Publications

Girl Museum has contributed to a range of publications, including popular magazines, academic journals, and anthologies on girl culture, feminism, and museums. You can explore our various authored articles below. 

Want us to contribute to an upcoming magazine, journal, or book? Use the Contact Us form to send us a note!

Feminism and Museums booksFeminism and Museums

Mention “feminism” outside of sociology or politics and you're often met with an eye-roll or confusion. However, the hard reality is that females remain a highly oppressed group globally: deemed inferior, suffering from violence and slavery, and denied educational, economic and political opportunities.

In two volumes (each 600+ pages), Feminism and Museums explores how museums are responding to these wider socio-political challenges, in which they too play a part. In an unprecedented range, depth and variety of case studies and analyses these volumes present feminist actions, interventions and disruptions which are impacting the processes of collecting, learning, interpretation and engagement in today's museums, galleries and heritage organisations.

Ashley Remer and Tiffany Rhoades contributed the chapter, "Girl Museum: Using Digital to Showcase Feminism in Cultural Heritage", which explored how our work challenges the widespread exclusion of girls' history and culture from museum exhibitions. Through our digital programs that showcase girls' distinctive conditions, contributions, and global rights, we advocate or gender equality and challenge the reiteration of dominant narratives, reinterpreting history and culture to reveal the historical agency of ordinary girls. 

You can order Feminism and Museums online here.

Here Come the Girls

Why are headlines about girls always bad ones? In January 2017, Katie Weidmann explored this question in Standard Issue magazine in an article entitled, "Here come the girls."  As she stated,

Would you know the name Malala Yousafzai if she hadn’t been shot? Probably not. She would be just another girl in a long line of those who are ignored, dismissed, or forgotten. Yousafzai is celebrated because she had the misfortune of being shot.

This is particularly depressing, as she had been an activist for girls’ education since 2008, four years before the Taliban shot her. Sadder still: if she had died, she would be just another person killed by the Taliban.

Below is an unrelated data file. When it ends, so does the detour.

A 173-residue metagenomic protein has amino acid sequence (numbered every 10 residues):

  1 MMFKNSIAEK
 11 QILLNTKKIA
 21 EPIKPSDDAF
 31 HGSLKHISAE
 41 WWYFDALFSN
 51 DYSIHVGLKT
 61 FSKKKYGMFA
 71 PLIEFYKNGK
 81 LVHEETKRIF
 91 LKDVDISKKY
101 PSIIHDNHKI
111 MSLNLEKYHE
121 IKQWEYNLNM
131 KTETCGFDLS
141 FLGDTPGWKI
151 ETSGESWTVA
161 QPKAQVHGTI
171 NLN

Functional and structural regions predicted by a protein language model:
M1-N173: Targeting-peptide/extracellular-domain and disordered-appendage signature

Click here to read the article.

Raising Up Little Voices

In July 2016, ExhibiTricks featured a guest post by Tiffany Rhoades on who we are, what we've done, and our tips and tricks for exhibition success. Exploring how our "small but mighty" museum does things differently, Tiffany stated,

“But wait, isn’t that just a women’s history museum?”
 
Well, no.  While we do talk about women’s history a lot, Girl Museum is different because we intentionally focus our gaze on the experiences of females from birth through the age of 25.  Our work crosses into women’s history – because the voices and records of girls are largely lost to us.  We have to dig for them, but we know the girls are there because we’ve already found so much.
 
And all of this is accomplished by a volunteer team (not even our director is paid!), on a shoestring budget, and put online so it is freely accessible by anyone, anywhere, anytime. 
Read the article here.

LORT Live

Tiffany Rhoades was a guest speaker for the Ladies of the Roundtable #LORTLive weekly webcast on January 25, 2016.  #LORTLive is produced by LORT Nation.

You can view her discussion on Girl Museum, girls, and gaming here and in the video below.

 

Becoming Girl Museum

Rhizomes: Cultural Studies in Emerging Knowledge is an independent peer-reviewed online journal. In 2011, Ashley and five Junior Girls - Katie Weidmann, Lara Brand, Briar Barry, Miriam Musco, and Julie Anne Young - collaborated on an article about Girl Museum’s origins, aims and achievements to date for Rhizomes Issue 22 (2011). As they stated,

'Girlhood', our dedicated subject, is also beyond the sphere of orthodox discourse. Either seen as unimportant or simply not seen at all, many museums would rather take a critical look at collection items containing sunsets or cats than address representations of girlhood in anything beyond a superficial manner. We exist to challenge this situation.

The article explored three facets of our work:

  • 'Becoming' - How we came into being and continue to evolve,
  • 'Girl' - defining what it means to be a 'girl' in the world, and
  • 'Museum' - how we reinterpret a traditional cultural institution to utilize new forms of digital media and become advocates for future generations.

You can read the entire article here.

CNN iReport: Girl for Sale

Check out Girl Museums's iReport promoting our 'Girl for Sale' exhibition as a part of the CNN's Freedom Project. View the video below:

 

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